The 2018 City of Saint John Funding Agreement with the provincial government committing up to $22.8 million over 3 years to “minimize impacts to front line services”, including police, is not being fully accessed by the Mayor and Council as agreed. Instead they are going ahead with the police cuts the money was put in place to avoid. Over $6 million of the allocated $22.8 million is not being utilized to avoid police service cuts.
Shockingly, this Council wants to use the remaining $6 plus million to eliminate the front line services and the positions despite having agreed with the provincial government to avoid such cuts.
This irresponsible decision by the Mayor and Council is in violation of subsection 4.2 (a) of the 2018 provincial Funding Agreement that states:
“The City agrees to minimize impacts on front line service levels until such time as a solution is implemented”.
As outlined, the solution is tax reform where heavy industry pays municipal taxes based on the national industry standards.
Unfortunately, all of the above has now undermined the collective bargaining process and our ability to negotiate a renewed collective agreement.
The negotiators for the Board of Police Commissioners have had their hands tied by arbitrary mandates and dictates from the Mayor and Council. With this they are unable to respect the uninterrupted wage history that officers in Saint John are not paid less than their counterparts in other New Brunswick cities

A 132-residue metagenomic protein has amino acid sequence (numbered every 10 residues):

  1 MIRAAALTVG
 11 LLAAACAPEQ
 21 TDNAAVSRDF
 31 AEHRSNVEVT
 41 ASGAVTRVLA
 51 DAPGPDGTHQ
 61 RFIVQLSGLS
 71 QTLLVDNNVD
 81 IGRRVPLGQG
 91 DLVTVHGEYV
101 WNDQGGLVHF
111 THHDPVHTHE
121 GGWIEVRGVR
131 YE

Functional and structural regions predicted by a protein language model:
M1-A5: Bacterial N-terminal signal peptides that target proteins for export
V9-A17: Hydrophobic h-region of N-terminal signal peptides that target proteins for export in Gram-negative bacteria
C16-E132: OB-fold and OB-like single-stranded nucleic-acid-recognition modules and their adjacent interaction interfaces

Our wage proposal attached was rejected by the Board negotiators due to their dictated mandates.
This retrogressive position has resulted in our application for a Conciliation Officer as per Section 36 (1) of the Industrial Relations Act.
For the first time since 2004, some 16 years, it is obvious to us that the dictates of this Mayor and Council will force the issue of wage parity to require the assistance of an independent binding arbitration board.
Wednesday, January 22nd, 2020
“Whereas the Interest Arbitration Board Chaired by Innis Christie -Dean of Law – dated July 21,2004 between the Saint John Board of Police Commissioners and the Saint John Police Protective Association stated on page 15-“…seems obvious, that although Fredericton is the capital of New Brunswick, its policing issues are quite different. It is not as large as Saint John, does not have as much surrounding population, and it is not an industrial and port city. In my opinion Saint John should be the clear leader in New Brunswick police pay”
The Chief negotiator for the Saint John Board of Police Commissioners, James F. LeMesurier, reiterated these cited findings on the front page of the Telegraph Journal: therefore be it resolved:
The wage increases for members of the Saint John Police Association commencing January 1,2020 shall be those required to ensure they remain the “…clear leader in New Brunswick police pay”.
All other Articles in the present Collective Agreement shall remain as “Current Contract” in the renewed working agreement commencing January 1, 2020.
The Negotiation Committee representing all members of the Saint John Police Association.